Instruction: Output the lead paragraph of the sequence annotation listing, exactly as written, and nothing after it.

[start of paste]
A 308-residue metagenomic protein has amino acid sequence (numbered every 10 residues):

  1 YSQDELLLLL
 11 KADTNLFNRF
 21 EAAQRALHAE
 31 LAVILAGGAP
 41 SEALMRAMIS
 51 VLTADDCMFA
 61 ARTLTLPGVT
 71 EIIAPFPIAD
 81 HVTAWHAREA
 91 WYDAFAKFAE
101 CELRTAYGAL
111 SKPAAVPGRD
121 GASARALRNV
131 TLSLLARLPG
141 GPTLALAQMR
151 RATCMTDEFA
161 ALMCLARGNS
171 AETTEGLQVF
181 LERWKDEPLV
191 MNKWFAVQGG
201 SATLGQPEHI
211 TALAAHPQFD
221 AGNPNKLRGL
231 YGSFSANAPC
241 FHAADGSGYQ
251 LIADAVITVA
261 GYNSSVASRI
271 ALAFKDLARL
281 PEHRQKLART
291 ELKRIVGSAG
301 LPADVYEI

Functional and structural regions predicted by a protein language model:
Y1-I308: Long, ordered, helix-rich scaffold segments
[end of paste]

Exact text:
A 308-residue metagenomic protein has amino acid sequence (numbered every 10 residues):